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Technology / Cybersecurity

Surveillance cameras vulnerable to remote attacks

Surveillance cameras deployed at industrial plants, prisons, banks and the military can be hacked and could be used to spy on facilities or gather sensitive computer networks, according to a US security expert.

Reuters reported citing National Security Administration’s former software developer, Craig Heffner, that there were unreported bugs in digital video surveillance equipment from firms, including Cisco Systems, D-Link and TRENDnet.

"It’s a significant threat," Heffner said.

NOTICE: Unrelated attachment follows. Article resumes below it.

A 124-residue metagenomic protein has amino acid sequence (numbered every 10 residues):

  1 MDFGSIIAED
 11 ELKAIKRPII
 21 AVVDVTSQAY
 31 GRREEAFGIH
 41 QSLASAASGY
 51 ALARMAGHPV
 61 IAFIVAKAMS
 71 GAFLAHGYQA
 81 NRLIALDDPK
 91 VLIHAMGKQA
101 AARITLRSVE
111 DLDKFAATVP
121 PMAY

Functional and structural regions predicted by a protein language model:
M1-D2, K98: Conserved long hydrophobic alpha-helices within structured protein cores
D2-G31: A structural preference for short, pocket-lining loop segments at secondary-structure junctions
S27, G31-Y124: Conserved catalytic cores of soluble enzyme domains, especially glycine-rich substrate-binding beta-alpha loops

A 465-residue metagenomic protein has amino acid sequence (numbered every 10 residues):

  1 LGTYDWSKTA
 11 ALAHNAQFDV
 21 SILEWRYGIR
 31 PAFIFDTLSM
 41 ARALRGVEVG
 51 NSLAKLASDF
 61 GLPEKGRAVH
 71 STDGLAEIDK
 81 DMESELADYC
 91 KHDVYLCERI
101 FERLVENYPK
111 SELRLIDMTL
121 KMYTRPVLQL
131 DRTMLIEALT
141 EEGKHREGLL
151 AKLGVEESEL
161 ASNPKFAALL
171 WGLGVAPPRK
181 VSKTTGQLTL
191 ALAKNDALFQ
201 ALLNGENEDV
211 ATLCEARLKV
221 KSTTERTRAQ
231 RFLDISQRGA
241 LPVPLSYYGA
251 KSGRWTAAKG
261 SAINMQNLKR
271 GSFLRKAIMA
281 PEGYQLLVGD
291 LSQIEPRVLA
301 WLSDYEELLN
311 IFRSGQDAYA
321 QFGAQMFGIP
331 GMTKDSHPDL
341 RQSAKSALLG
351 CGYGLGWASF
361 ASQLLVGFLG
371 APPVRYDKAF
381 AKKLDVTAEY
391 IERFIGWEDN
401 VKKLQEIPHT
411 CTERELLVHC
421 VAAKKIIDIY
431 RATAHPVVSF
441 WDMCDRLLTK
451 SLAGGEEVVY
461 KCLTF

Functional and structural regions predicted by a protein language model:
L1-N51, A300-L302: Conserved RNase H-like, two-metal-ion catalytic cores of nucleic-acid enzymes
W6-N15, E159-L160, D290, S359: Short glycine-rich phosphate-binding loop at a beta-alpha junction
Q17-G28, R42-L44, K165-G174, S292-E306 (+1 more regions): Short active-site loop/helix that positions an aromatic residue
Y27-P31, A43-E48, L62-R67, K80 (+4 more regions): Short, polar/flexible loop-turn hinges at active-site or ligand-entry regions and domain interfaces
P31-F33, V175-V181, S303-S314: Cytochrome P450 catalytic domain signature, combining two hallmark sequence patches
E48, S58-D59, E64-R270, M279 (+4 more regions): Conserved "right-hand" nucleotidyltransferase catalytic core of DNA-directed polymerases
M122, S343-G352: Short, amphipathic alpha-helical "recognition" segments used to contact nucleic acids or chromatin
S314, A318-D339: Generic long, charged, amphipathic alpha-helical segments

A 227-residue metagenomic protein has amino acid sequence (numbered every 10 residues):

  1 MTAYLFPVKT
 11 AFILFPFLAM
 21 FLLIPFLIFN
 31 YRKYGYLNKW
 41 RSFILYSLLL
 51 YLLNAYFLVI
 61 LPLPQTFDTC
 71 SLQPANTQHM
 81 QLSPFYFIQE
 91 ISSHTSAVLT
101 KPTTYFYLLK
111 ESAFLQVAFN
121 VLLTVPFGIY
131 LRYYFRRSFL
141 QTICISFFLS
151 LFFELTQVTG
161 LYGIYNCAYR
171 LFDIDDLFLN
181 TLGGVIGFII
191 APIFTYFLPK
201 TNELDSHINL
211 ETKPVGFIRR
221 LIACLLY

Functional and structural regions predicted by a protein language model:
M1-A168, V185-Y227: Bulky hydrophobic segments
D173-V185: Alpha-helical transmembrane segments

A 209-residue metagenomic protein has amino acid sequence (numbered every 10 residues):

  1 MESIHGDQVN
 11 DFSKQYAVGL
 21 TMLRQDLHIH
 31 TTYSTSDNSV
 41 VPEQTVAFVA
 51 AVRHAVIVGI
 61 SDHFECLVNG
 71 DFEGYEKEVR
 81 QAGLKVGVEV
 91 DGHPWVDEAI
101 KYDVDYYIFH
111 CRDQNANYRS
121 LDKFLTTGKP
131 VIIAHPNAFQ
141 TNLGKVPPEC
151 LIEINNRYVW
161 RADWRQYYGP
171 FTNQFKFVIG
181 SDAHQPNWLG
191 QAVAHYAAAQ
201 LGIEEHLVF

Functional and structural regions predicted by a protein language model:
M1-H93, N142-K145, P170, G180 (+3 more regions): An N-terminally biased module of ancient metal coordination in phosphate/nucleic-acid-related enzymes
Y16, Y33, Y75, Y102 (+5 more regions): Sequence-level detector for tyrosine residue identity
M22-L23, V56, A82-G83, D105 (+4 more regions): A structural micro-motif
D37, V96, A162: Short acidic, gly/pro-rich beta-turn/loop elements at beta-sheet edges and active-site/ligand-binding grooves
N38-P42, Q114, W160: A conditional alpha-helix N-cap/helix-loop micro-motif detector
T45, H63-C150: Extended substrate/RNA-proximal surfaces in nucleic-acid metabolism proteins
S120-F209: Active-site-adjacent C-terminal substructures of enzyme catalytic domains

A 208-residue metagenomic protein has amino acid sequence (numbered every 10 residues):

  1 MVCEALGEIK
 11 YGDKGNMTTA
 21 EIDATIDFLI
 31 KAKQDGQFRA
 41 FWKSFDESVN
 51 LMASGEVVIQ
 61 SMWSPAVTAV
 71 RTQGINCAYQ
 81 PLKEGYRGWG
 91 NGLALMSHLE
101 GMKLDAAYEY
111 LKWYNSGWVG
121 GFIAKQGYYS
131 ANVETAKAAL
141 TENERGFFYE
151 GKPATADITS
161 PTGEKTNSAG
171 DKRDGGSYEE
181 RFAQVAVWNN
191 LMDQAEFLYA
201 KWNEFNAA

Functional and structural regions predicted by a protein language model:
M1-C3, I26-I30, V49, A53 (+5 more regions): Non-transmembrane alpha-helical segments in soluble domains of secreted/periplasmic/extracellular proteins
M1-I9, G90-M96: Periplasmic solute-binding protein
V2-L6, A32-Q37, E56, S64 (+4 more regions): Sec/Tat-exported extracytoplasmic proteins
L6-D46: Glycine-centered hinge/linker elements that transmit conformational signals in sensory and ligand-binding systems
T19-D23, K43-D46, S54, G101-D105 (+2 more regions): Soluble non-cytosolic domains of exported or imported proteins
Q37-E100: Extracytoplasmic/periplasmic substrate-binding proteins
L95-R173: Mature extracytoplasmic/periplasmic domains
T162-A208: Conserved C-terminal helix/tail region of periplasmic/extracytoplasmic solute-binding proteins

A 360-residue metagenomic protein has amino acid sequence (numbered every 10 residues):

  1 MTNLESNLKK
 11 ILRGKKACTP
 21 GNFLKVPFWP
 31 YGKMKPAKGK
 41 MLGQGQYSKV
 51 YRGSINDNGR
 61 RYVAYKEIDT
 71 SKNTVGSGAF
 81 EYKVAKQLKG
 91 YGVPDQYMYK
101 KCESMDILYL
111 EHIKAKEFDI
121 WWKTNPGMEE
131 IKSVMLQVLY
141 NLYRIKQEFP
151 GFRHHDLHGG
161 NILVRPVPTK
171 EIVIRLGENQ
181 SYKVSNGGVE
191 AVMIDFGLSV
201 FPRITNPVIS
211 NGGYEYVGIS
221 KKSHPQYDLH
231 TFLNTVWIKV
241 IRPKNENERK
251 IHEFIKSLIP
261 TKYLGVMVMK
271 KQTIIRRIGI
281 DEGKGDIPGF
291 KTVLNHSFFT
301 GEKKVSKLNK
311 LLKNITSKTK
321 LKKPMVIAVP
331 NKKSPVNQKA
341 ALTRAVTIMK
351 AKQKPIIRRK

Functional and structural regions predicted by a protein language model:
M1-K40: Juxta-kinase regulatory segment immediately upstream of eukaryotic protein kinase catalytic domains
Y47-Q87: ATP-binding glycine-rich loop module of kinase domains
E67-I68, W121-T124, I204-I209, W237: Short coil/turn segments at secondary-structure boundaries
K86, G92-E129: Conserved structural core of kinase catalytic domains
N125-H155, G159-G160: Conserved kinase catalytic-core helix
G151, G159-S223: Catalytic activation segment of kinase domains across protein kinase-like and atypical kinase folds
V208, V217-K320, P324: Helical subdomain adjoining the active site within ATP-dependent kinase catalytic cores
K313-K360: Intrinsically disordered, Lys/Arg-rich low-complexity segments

"Somebody could potentially access a camera and view it. Or they could also use it as a pivot point, an initial foothold, to get into the network and start attacking internal systems."

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Heffner also reported that there were hundreds of thousands of surveillance cameras that could be accessed through the public Internet.

The US security expert will demonstrate techniques for exploiting the discovered bugs at the upcoming Black Hat hacking conference starting July 31, 2013, in Las Vegas.

The vendors are also planning top implement appropriate action required to protect their equipment following Heffner’s presentation at Black Hat.

The conference will also involve other talks that will explore threats to Microsoft Windows and Apple systems, mobile phone networks, medical devices and systems deployed to control industrial plants.

This article is from the CBROnline archive: some formatting and images may not be present.

CBR Staff Writer

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